It takes the Samaritan, who was an outcast and a heretic in the eyes of the Jews, to put the commandment into practice properly. And what's more, the Samaritan carries out the commandment of love in a few straightforward gestures and actions. There isn't the flurry of theatrical concern that we've come to associate with the do-gooding campaigns of our modern celebrities. The Samaritan tends to the man's physical wounds and puts out some money to make sure he gets looked after for a few days at the inn. He doesn't even seem to make himself known. And Christ's point is: if you want to be sure of inheriting eternal life, in the lawyer's language, that's how to go about it in practical terms.
Finally, before finishing, there's another angle of the story that's worth highlighting, briefly.
Martin Luther King, the black civil rights leader in the nineteen-sixties, pointed out on one occasion when he was preaching about the parable of the Good Samaritan, that Christian love shouldn't stop at the point of helping and comforting those who are suffering. "To begin with," he said, "we must be the Good Samaritan to those who have fallen away".
"But this is only the beginning," he said. "Then, some day, we will have to realise that the road to Jericho must be made in such a way that men and women are not constantly beaten and robbed while they are travelling along the path of life".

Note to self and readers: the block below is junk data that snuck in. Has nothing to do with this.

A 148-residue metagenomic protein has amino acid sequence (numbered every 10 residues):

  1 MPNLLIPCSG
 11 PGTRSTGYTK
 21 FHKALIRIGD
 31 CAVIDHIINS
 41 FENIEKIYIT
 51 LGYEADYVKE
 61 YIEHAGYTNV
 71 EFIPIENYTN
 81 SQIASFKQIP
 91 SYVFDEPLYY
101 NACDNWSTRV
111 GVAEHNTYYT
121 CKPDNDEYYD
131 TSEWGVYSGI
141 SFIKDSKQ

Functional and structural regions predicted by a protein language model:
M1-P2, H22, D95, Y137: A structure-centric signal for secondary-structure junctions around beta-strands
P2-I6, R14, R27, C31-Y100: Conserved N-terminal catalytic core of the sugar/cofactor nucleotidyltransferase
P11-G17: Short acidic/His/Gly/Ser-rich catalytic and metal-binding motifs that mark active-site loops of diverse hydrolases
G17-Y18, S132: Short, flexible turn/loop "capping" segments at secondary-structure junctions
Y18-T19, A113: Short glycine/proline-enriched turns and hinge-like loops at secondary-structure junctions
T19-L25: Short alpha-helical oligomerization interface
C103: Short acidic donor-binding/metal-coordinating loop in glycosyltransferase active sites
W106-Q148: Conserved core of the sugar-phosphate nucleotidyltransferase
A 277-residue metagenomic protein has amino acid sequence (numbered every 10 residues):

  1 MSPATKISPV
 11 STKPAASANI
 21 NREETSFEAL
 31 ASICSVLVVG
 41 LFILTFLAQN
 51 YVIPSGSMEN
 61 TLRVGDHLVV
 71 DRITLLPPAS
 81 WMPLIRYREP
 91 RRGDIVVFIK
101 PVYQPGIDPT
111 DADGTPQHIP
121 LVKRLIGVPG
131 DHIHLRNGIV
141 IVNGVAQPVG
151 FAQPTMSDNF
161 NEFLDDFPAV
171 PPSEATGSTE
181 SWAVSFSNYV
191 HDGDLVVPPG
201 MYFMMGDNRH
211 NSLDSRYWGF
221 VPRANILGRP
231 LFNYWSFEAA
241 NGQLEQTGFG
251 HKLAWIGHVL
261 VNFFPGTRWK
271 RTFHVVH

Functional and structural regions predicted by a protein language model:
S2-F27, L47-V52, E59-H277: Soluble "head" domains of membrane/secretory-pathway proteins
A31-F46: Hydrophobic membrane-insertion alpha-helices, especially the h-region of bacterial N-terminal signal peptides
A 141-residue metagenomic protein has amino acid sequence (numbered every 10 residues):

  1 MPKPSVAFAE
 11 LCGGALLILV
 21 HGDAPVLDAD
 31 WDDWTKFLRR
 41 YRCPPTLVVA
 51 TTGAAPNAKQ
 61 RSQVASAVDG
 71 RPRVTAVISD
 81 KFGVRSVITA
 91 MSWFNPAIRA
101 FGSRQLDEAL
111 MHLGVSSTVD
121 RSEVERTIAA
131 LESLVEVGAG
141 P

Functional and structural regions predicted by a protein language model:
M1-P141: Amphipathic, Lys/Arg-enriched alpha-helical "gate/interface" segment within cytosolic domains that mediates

It was a way of pointing out that the commandment to love our neighbour should never be a purely palliative measure - picking up the pieces when people's lives have been damaged by a lack of love. It also commits us to identifying the ways that a lack of love - all forms of disrespect for persons, of cruelty and indignity - are enshrined in the ideas and practices of society, and it commits us to working to change them and remove them.
So there are three things I think that we can take from today's gospel reading.
Our belief in eternal life gives us a particular perspective on where we should look for fulfilment or happiness, and it stops us from putting an ultimate value on material things and material aspirations. But our life with God in the future starts now, in living the commandment of love in our own personal lives, and also by creating, as far as we can, to an ethos of respect and fraternity and mutual care in society at large.
That's part of the lesson I'd take from this gospel reading about the central commandment in the Jewish Law and Jesus' very familiar parable about the Good Samaritan.